Life is filled with drama, but it’s our choice how we react to it. So when I tell my story of a hard spiritual journey, I wonder why people automatically presume it has made me bitter and angry? Many people as they age become mellow and wise, maybe a little frustrated or sad even, while others turn around their opportunity to have learned, and they get bitter and angry. I hope to never be the latter; I want to not get bitter, but better! I think I have too, but there is confusion sometimes with bitterness and passion. Like my blog tile alludes to, I am a passionate person. . .about a lot of things! It is both my personality, and my Aspergers. . .or whatever. (I’ve always been that way when convinced I had knowledge that could help someone.) I’m sorry if you cannot hear my tone, but I’m not angry and bitter, as some accuse me of being.
I have often recalled my experiences, especially in a cult, as a teaching tool. (It taught me so much about myself that many have not learned about themselves yet I feel). I love to discuss how my mindset of proving the Bible’s words, and following them (as it was always followed in the past) led me astray in my search for “truth”. I also learned how blinded I was by my own pride in wanting to belong with such a spiritual and exclusive group. All in all though, the experience was mostly GOOD for 5 years! Unfortunately, with it came a teaching to do things against my conscience, be very prideful, judgmental and very different. That brought with it mental anguish and confusion, as I knew that was also what the Bible taught against! Through little fault of the actual people in the cult, we followed our hearts/conscience/God by leaving them suddenly and moving far away. (We knew we would be tempted to go back and needed some distance to think rationally.) This is a common story and someone else put it this way:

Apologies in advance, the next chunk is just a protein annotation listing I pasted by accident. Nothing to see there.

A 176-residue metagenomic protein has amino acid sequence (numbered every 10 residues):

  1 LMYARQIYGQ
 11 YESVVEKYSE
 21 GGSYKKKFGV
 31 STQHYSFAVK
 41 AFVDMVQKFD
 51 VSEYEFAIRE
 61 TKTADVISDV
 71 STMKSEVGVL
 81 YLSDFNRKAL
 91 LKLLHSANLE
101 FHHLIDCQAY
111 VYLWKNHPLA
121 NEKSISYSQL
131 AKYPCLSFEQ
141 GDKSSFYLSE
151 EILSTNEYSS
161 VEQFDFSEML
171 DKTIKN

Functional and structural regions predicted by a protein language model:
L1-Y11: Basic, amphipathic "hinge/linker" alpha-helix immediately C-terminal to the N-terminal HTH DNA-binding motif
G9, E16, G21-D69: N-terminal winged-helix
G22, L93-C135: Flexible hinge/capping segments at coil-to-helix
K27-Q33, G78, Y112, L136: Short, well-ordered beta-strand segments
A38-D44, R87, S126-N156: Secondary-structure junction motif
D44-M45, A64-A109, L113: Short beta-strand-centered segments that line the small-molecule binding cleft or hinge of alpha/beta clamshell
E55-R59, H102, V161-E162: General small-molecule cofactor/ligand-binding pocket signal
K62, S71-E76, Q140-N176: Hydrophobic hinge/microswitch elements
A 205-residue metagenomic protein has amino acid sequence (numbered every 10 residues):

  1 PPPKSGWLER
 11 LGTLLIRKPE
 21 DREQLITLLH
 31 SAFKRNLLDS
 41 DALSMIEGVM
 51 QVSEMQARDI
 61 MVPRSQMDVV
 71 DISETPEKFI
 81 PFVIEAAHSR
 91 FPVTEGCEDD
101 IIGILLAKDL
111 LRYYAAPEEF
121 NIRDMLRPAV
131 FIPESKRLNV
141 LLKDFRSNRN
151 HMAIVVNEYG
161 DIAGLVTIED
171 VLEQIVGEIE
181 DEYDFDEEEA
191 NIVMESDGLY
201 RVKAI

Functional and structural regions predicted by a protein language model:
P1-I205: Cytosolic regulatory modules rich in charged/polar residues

” You see, these events had no impact whatsoever on my faith. I. . . truly believed that God was speaking to us. We prayed, we read our Bibles, we felt impressed upon by the Holy Spirit. No matter whom you spoke to. . . they all believed they were doing what God was telling them to. The fact of the matter is we believed, at least some of us, that this brought us closer to God because we had to rely on him.
I have long since given up the notion that other people’s behavior or attitude should have any bearing on my Christianity or lack thereof. I was a True Believer. As such I knew that all people, including myself, were fallen, that we all had a sin nature, and that people would disappoint. I’ve recanted that to myself more times than I care to count. God is the only perfect being. Christians behaving badly was just a result of their sin nature. I could preach that sermon.
. . . I say I’ve just woken up to reality, to the fact that things in Christianity don’t add up. I’m not turning my back on faith because someone else didn’t live up to it. That’s a ridiculous notion. . .
What I’m saying is, that in the cold light of day, when you wake up to reality and figure out that the Holy Spirit isn’t acting in the world, nobody. . . can be a Christian.” (From the wise fool’s blog called “speaking in foolish tongues”:)
As much as I’d like to still believe, it is much like a kid who has found out about Santa being his Dad in a costume, and all the Santa’s in the mall being paid, as well as the historical man being exaggerated upon in every culture. You realize you’ve been duped, and aren’t going to fall for myths like that again. When you judge me as rebelling against the truth, because of some sin in my life, or because Satan has deceived me, you judge yourself more perfect and smart! I hope your immediate family, friends or coworkers can substantiate that claim. . . should I ask them? 🙂